Let's break down the components of the power outfit.
The power outfit is one of my favorite looks because it makes me feel powerful and also elegant and feminine. But how does that work? And how can we recreate these qualities elsewhere? What are the parts?
That's it! Monochrome top and bottom + nude feet. Or is there more to it?
The elements I think are most important are the long sleeve turtleneck maximizing the black on top, but also being fitted so you can still see your shape. It's like wearing clothes without wearing clothes, it's so basic. The pants then stand out because of how flowy they are in comparison to the top, especially starting at the high waist. And with the all-black scheme, we are able to pay more attention to those silhouette qualities as opposed to, say, color or pattern (since there's none). To me this look says power but also elegance.
Wanting to channel those qualities on my first day back to work earlier this month, I recreated this outfit but also layered a cropped cardigan over it for warmth since our office is an ice chest. The crop on the sweater kept the high waist on the pants visible, but you lose a little of the fitted turtleneck.
I wore boots instead of the heels for more practicality since I walk to the train on my commute. They are camel colored — still in the neutral family — and function similarly to he heels, but lack the femininity that the heels offer. So points taken off there.
Overall I think it's still a successful look, but not quite as effortless as the original. The added element of the cardigan, while practical, takes away the streamlined look that I liked from before.
For comparison's sake, I want to take a look at what happens when you swap out the flowy pants for a skinny pant. Can it still be a power outfit? Keeping the monochrome constant, here's the same turtleneck but paired with the Elizabeth Suzann cecilia pants I wore yesterday, which are quite fitted, although still a high rise.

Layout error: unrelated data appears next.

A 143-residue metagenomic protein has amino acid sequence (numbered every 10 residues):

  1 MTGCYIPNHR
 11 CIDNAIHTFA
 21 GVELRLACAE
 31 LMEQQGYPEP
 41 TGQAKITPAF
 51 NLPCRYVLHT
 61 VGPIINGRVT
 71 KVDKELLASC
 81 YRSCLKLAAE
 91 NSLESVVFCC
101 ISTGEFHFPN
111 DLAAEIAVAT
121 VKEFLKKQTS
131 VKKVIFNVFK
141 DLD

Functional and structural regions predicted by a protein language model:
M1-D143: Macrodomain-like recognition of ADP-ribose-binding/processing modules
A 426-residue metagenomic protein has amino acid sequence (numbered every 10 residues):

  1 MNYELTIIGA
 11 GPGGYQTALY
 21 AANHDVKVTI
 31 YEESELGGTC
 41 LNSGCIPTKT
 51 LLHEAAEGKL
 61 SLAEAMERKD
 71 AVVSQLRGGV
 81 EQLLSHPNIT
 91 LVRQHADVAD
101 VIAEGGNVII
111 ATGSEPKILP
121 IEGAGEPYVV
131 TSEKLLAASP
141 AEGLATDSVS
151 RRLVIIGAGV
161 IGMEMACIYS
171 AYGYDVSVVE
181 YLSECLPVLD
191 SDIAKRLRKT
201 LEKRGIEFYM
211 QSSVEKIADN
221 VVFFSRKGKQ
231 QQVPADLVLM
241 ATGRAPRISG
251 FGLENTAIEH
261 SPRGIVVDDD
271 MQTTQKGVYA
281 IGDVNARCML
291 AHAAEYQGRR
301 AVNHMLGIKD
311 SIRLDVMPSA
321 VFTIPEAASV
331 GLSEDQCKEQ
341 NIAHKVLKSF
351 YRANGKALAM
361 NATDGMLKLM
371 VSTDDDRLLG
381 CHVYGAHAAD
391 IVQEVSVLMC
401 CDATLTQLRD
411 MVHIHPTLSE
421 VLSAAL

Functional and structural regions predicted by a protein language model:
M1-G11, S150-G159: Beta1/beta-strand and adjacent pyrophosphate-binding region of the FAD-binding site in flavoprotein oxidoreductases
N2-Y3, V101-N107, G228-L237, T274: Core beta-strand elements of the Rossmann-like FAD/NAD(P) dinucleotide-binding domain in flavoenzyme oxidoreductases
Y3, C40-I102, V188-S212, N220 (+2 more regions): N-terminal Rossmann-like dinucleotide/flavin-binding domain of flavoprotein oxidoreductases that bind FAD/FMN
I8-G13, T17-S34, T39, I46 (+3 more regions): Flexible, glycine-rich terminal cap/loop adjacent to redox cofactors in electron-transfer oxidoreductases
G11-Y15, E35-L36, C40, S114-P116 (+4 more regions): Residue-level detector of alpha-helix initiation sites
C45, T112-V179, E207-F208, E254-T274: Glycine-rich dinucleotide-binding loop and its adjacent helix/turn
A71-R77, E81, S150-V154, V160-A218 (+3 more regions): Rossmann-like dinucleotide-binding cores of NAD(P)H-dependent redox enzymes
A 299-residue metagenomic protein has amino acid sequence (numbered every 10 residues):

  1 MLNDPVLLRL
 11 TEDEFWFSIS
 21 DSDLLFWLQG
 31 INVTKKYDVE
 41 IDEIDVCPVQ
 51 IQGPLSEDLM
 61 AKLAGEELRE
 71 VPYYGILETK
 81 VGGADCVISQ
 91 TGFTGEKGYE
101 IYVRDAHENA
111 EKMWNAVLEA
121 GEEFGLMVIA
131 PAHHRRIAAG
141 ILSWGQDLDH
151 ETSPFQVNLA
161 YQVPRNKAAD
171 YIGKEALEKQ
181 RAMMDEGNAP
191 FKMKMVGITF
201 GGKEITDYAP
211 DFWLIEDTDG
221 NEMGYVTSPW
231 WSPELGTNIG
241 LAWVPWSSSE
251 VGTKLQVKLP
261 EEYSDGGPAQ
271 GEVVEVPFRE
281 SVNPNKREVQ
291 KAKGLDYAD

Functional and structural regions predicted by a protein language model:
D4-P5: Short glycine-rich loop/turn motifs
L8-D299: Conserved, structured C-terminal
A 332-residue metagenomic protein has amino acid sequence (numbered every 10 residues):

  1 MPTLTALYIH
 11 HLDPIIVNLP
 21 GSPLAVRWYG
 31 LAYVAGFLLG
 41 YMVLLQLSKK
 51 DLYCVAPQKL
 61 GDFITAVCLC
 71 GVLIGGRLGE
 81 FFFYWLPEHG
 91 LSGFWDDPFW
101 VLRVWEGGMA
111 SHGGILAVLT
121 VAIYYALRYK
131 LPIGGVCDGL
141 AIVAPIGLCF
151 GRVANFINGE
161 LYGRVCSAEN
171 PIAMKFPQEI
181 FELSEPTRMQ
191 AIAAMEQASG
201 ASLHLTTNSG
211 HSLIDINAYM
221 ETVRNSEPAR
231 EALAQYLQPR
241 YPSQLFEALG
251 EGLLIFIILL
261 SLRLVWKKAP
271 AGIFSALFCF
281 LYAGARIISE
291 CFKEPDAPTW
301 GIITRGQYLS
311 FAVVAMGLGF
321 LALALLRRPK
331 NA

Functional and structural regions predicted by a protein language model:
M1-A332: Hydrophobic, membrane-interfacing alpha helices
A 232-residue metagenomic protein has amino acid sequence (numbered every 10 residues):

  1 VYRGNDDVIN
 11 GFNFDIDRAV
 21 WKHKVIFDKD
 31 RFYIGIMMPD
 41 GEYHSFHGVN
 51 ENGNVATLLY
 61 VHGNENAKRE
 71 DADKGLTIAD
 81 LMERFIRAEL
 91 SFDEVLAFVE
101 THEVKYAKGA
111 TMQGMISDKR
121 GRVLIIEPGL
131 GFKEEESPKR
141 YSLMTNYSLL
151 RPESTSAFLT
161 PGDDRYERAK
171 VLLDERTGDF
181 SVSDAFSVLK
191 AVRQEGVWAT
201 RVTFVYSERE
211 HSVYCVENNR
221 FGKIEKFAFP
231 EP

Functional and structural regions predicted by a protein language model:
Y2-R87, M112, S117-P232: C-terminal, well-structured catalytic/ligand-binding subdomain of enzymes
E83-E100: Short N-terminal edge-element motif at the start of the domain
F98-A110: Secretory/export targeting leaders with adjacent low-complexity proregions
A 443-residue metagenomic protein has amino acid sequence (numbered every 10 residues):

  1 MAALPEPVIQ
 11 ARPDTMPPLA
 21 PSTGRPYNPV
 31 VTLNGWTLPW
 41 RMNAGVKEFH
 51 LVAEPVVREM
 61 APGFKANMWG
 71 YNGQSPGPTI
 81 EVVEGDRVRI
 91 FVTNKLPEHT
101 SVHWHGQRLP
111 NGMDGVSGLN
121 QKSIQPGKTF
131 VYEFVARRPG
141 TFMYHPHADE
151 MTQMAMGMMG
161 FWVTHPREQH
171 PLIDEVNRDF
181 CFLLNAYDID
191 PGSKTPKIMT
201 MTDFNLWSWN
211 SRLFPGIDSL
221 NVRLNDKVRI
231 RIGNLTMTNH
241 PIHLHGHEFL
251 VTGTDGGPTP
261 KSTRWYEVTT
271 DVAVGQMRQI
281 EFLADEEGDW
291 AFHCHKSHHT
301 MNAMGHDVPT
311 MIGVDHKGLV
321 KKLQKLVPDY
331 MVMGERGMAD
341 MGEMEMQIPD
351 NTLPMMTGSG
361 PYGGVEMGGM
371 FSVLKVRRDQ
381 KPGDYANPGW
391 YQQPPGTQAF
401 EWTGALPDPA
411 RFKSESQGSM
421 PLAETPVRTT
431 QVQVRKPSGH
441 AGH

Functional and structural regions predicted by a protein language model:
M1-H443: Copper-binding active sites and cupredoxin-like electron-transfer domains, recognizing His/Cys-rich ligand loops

Granted, I'm not wearing the nude heels, so that's another variable. I'm not wearing any shoes here, so the pants are blending into the black socks. But I think the skinnier bottom changes the look anyway. While it's still elegant, I wouldn't call this a power outfit anymore. I think a lot of the power comes from the flowy pant taking up more visual space than a skinny pant.
There's a bit of a beat poet vibe going on, which to me reads less feminine, more serious. Maybe the heels would keep it feminine? The minimal bottom takes away the floaty quality and replaces it with practicality and function. I think those things can be powerful in their own right but also are less likely to command attention. More of a low-key, pulling-the-strings behind-the-scenes power as opposed to look-at-me power.
To take this wardrobe experiment one step further, let's look at what this same turtleneck does when paired with a wide-leg but decidely not flowy pant. In this case, the Caron Callahan stewart jeans.
Kind of powerful, right? But not necessarily elegant. Ahh, so maybe that's the key — wide for power, but flowy for elegance.
You can also see here how black + denim loses the intrigue of the monochrome look. It's not necessarily a bad thing, but if you want to go for something striking, I think monochrome is counter-intuitively the way to go. You might think having all one color would be boring, but I really feel like it allows the other qualities of the garments to shine in ways they don't normally.
I do however enjoy the casual spin the power outfit takes on with these jeans. Keeping it cool and practical with sneakers, but again they are a neutral shoe that lets the rest of the outfit do the speaking. Side note, this is why I love neutral shoes. They do everything and ask for nothing.
What have we learned from all this? Well, a black turtleneck is indispensable, number one. Maybe this post was secretly about this turtleneck the whole time? For real though, it's such a good staple and pairs with literally everything.
But number two, the bottom you pair the turtleneck with can change a look dramatically. I used to be all about tops, I thought they were way more interesting, but honestly in the past year I've really fallen in love with pants and all the different silhouettes they come in. In many cases pants (or skirts) make the look.
And number three, neutral shoe neutral shoe neutral shoe!
I love parsing out what makes an outfit a good outfit! While simply appreciating your wardrobe for what it is is important, it's imperative to learn why different garments work together and also how. In this way you can maximize the combos and looks from what is on hand.
Do you have any go-to looks for when you want to project certain qualities?